Mostly nowadays she hums, occasionally remembering a few words in German. But her neighbors, to a person, still love Lillian Krockerberger's singing. "Oh, what a beautiful soprano!" said Alice Karel, 83. "Just beautiful." "We hear her singing to herself, and she sings for us at parties," said Fran Pelegrino, an administrator at Concord Place Retirement and assisted living community, where Krockerberger lives. She doesn't sing at as many parties as she did when she arrived at Concord Place 20 years ago, Pelegrino said. After all, she was only 85 then. Lilly Krockerberger turned 105 this week. An oxygen tube is wrapped around her head now, helping her breathe. That means her voice isn't what it used to be. But when she offers a few words of "Edelweiss," it's easy to hear that it used to be something. The high soprano has a soft but rich sound, and is on key. From her 12th-floor room at Concord Place, which was once a hotel familiar to thousands of commuters at the junction of Interstate Highways 294 and 290, Krockerberger can look out at the Chicago skyline to the east. It is nothing like when she came to the U.S., in 1921. Born in Germany, Krockerberger lost her mother when she was a child. Her father remarried, but his new wife "was not a nice lady," Pelegrino said. When Krockerberger's father died, Krockerberger moved to Chicago, where relatives took her in. She worked for a wealthy family, whose son had his eye on her. "He wanted to marry her," Pelegrino said, "but she was having none of it." "It was there I met Carl," she said, smiling. The two married after a courtship and moved to west suburban Wood Dale, where he worked as a baker. Carl Krockerberger also played the piano, and the couple often performed in public, mostly in churches. Carl Krockerberger died in 1971, and their two children died, in 1987 and 1991, according to her grandson Carl Krockerberger, 52, of Indianapolis. She is survived by seven grandchildren and five great-grandchildren, the grandson said. "She does all right, considering," he said. Pelegrino described her as "the mother of this place." Chatting with her many friends, it's easy to see why. "I came here 19 years ago and I was crying," said Yvonne Nummer, 73. "She came up and said to me: 'Don't worry. I'm going to take care of you. You'll be my sister.' She's been wonderful to me." Lillian Krockerberger greeted friends and family with smiles at a recent party for her. Though it was clear she couldn't hear many people as they came up to wish her well, she nodded and smiled. After a round of "Happy Birthday," Pelegrino asked Krockerberger to sing. With the help of a microphone, her version of "Edelweiss" brought the room to a hush. Then Pelegrino asked her to sing "Carl's song." She sang a verse in German, then stopped. As the band started playing again, she was asked what the name of the song was. "At my age," she said. "You don't remember everything. I have it here." She pointed to her heart. "I know it, but I don't remember. I don't have the words." She does still have the voice, though.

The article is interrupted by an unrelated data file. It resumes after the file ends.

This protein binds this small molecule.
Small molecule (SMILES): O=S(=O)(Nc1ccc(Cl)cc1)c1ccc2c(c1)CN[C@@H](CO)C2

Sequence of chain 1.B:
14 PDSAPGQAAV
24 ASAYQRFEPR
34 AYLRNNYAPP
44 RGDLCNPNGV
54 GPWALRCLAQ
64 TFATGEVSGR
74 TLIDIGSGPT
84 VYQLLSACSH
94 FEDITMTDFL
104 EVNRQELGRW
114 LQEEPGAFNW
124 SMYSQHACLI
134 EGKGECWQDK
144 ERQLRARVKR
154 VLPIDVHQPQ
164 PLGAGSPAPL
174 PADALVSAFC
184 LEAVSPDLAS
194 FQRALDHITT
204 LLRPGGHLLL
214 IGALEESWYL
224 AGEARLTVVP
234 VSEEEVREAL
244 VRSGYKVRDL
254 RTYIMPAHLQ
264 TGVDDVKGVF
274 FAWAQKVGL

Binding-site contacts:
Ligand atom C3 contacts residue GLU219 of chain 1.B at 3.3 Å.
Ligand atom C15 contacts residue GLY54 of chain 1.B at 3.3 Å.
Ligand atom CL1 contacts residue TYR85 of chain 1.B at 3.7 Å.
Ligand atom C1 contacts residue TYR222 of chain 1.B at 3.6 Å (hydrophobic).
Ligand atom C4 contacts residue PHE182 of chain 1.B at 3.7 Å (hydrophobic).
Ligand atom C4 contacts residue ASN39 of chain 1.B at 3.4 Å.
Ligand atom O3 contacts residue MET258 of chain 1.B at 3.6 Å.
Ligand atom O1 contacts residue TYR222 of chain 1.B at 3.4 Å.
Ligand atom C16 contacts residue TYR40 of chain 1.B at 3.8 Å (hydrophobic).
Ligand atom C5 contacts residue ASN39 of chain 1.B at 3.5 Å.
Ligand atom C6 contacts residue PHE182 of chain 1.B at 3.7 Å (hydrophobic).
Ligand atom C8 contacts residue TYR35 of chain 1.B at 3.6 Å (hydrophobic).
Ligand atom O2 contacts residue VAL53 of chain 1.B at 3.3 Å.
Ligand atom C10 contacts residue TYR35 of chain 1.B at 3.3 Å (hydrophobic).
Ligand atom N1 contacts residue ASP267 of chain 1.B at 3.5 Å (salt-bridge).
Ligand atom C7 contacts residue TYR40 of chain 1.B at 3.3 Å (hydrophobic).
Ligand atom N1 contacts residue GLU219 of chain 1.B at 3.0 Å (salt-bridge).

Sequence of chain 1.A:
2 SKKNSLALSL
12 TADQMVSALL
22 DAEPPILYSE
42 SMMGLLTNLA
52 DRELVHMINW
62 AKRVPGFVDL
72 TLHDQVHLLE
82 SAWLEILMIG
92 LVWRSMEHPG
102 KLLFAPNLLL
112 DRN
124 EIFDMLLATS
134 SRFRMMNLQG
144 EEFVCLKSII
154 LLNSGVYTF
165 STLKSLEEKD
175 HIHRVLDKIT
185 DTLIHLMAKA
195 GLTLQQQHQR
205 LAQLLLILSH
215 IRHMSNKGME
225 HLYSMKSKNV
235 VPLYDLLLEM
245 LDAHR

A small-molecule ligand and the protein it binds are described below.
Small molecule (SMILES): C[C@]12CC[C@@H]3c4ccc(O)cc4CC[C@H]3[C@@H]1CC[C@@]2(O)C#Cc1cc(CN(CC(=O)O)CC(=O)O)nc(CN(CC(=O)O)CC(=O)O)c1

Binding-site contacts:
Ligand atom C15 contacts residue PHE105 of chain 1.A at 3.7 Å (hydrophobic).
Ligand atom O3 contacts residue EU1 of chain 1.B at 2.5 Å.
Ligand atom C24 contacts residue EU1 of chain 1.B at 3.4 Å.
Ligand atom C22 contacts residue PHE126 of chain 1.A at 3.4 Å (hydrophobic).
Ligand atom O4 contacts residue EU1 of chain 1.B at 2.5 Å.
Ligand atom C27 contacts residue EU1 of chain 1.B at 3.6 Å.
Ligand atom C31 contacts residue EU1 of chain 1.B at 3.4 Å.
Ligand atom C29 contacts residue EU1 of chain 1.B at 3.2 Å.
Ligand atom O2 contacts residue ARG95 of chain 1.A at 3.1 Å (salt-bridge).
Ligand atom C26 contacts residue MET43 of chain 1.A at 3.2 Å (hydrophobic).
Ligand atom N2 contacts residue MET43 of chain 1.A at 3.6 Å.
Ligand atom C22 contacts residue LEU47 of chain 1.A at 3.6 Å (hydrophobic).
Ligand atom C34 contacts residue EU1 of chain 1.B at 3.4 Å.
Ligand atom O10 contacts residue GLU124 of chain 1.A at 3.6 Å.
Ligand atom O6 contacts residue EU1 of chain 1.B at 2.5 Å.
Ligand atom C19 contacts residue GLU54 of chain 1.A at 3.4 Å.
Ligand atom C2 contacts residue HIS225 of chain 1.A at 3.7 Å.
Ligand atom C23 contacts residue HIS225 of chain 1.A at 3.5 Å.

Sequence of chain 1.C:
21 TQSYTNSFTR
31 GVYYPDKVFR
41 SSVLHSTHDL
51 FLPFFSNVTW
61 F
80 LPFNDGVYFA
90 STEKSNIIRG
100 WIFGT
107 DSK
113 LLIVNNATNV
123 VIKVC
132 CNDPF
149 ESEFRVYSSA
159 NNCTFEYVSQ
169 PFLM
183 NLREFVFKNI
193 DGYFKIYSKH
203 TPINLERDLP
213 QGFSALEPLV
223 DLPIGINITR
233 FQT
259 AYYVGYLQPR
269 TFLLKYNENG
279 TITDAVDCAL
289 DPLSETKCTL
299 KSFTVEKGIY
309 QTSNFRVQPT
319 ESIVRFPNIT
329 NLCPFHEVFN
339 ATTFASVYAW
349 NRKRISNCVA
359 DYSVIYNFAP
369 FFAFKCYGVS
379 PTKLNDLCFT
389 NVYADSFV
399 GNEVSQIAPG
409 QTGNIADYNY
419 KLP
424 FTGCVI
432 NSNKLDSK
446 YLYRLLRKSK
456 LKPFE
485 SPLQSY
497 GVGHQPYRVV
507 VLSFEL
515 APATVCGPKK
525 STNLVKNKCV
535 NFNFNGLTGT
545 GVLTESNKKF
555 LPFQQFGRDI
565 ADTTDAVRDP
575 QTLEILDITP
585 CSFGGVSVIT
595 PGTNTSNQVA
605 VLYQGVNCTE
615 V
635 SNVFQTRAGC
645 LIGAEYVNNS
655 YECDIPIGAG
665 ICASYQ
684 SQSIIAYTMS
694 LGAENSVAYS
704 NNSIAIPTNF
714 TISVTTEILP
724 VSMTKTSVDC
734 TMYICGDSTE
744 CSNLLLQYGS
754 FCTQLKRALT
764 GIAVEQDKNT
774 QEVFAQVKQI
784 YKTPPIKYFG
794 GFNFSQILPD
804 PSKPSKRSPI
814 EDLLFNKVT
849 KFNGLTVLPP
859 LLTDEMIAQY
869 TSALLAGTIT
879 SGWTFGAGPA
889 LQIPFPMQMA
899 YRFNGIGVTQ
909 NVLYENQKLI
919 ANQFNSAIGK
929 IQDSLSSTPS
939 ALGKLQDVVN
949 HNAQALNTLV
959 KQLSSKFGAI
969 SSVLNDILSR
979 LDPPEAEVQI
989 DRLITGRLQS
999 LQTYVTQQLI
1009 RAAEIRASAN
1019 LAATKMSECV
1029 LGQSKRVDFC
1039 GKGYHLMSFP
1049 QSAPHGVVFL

Wonderful story in the Chicago Tribune about a resident at one of the assisted living communities that we work with in Chicago.